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Menopause Specialist

Brian A. Levitt, MD

Board Certified Obstetrics & Gynecologist located in Snellville, GA & Suwanee, GA

Just because menopause is a natural transition in life doesn’t mean you have to suffer through years of unpleasant symptoms that often precede it. Board-certified OB/GYN Brian A. Levitt, MD, and his team of women’s health experts offer the latest techniques in managing perimenopausal symptoms at their locations in Snellville and Suwanee, Georgia. For more information about staying healthy throughout menopause, call or book an appointment online.

Menopause Q&A

What is menopause?

Menopause happens when your menstrual cycle ends permanently and you no longer have the ability to get pregnant. You officially reach menopause when you’ve gone 12 months since your last period.

The years leading up to menopause are called perimenopause. During perimenopause, your hormone levels rise and fall randomly. These hormonal fluctuations are responsible for irregular periods and other symptoms of menopause.

When does the transition to menopause start?

Perimenopause typically begins in your mid-to-late 40s and lasts an average of four years. The average age for reaching menopause is 52, with a range between 45-58 years.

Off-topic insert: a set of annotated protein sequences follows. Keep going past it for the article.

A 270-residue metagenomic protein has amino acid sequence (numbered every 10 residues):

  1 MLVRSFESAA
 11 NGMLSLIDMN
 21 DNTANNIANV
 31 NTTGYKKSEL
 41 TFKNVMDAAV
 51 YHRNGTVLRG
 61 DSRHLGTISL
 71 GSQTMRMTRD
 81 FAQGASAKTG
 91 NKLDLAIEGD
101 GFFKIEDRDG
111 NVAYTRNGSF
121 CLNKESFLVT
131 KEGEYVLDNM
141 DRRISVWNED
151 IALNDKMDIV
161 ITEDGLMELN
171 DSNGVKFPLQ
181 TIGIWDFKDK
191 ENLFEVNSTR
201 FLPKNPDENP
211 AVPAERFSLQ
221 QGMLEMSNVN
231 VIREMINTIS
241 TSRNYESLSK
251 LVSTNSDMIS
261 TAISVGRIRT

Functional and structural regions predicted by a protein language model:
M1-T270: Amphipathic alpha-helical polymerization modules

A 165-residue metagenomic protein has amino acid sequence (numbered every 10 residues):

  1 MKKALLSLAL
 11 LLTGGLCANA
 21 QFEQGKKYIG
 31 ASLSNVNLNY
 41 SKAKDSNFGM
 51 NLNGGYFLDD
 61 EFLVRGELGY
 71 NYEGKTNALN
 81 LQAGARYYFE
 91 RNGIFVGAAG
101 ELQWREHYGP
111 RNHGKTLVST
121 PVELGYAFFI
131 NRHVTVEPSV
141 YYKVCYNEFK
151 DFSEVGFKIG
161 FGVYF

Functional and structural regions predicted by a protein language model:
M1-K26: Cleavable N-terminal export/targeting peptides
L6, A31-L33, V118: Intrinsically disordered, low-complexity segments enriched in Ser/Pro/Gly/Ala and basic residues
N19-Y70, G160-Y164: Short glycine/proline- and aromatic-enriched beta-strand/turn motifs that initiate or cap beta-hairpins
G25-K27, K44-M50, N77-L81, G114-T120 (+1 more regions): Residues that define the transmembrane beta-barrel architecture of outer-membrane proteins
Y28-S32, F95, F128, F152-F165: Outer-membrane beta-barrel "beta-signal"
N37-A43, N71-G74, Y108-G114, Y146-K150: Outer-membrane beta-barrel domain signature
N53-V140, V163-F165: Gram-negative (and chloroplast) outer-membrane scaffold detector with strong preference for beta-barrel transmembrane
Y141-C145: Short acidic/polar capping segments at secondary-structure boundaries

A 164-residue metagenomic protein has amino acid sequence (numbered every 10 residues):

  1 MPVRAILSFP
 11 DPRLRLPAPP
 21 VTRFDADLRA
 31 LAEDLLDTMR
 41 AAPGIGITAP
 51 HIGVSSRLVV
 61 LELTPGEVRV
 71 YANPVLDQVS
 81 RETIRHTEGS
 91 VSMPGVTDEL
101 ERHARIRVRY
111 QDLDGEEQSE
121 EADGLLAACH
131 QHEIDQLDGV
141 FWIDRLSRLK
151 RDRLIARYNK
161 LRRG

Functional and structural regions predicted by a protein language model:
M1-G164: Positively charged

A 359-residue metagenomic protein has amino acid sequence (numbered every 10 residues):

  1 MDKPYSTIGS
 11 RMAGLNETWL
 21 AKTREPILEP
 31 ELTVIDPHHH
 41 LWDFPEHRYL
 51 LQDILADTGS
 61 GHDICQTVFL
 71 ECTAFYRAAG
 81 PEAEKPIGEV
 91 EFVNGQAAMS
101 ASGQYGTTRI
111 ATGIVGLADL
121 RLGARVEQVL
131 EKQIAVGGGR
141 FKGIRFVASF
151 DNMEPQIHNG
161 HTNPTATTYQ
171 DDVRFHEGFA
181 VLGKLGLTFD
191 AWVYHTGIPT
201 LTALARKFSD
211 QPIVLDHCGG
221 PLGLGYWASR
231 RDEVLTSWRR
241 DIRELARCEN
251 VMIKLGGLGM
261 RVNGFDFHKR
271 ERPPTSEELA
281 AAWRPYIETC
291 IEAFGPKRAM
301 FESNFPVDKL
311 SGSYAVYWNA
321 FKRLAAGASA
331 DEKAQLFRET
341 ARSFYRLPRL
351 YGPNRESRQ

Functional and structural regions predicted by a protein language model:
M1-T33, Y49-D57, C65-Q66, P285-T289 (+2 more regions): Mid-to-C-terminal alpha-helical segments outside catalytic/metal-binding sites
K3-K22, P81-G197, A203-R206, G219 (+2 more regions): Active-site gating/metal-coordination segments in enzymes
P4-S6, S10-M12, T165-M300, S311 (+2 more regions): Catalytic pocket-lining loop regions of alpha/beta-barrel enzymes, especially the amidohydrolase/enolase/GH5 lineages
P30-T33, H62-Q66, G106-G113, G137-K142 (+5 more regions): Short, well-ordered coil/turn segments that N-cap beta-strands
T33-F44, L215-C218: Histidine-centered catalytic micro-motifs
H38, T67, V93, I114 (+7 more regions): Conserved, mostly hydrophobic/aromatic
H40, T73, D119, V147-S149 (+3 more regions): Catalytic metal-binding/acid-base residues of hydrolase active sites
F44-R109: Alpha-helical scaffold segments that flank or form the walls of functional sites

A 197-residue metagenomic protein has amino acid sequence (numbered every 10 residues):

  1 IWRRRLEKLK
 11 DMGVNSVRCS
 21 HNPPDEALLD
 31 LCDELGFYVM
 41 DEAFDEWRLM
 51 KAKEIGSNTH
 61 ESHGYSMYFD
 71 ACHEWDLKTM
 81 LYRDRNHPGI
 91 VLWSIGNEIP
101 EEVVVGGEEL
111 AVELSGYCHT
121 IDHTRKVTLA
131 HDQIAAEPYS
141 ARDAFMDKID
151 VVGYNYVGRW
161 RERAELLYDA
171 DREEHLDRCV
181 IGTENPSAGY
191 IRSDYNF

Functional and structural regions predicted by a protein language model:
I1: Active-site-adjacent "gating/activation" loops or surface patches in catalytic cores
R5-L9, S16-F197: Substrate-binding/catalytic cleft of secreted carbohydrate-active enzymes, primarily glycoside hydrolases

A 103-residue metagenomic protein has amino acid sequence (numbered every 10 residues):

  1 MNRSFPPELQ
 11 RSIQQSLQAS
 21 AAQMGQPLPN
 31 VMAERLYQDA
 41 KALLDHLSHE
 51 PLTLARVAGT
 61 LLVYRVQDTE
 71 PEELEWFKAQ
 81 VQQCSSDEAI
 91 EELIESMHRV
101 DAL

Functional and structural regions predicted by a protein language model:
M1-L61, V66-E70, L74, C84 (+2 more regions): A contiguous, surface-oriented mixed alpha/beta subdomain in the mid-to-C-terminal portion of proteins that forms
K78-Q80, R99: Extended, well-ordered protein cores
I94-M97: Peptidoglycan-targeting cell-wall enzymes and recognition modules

However, certain health conditions, such as chemotherapy treatment or hysterectomy, can cause menopause to occur earlier.

What are perimenopausal symptoms?

Changes in your hormone levels during the months and years leading up to menopause may cause the following signs and symptoms:

  • Irregular periods
  • Hot flashes
  • Vaginal dryness
  • Mood swings
  • Thinning hair
  • Trouble sleeping (insomnia)
  • Night sweats
  • Weight gain and difficulty losing weight
  • Decreased sex drive

Dr. Levitt and his team offer treatments to manage these symptoms, such as hormone replacement therapy.

What happens after menopause?

After menopause, your risk of certain medical problems increases, including:

  • Heart disease and stroke
  • Osteoporosis
  • Urinary incontinence
  • Female sexual dysfunction

It’s also possible to continue experiencing menopause symptoms, such as hot flashes, for several years after your period ends. Because of this and the increased risk of medical problems, it’s important to continue seeing Dr. Levitt for routine well-woman visits even after your periods stop.

How do you treat symptoms and complications of menopause?

First, Dr. Levitt or a member of his team performs a thorough physical exam and review of your medical history. They may take blood or urine tests and ask questions about your menopause symptoms.

After listening attentively to your concerns, they develop an individualized treatment plan to help you cope with menopause symptoms and maintain optimal health after your hormone levels decline.

Depending on your needs, treatment may include:

  • Lifestyle changes such as eating nutritious food and increasing physical activity
  • Hormone replacement therapy
  • Medications to prevent or treat osteoporosis
  • Medications to relieve symptoms such as hot flashes

To learn more about your options for coping with menopause, call the office of Brian A. Levitt, MD, or book an appointment online.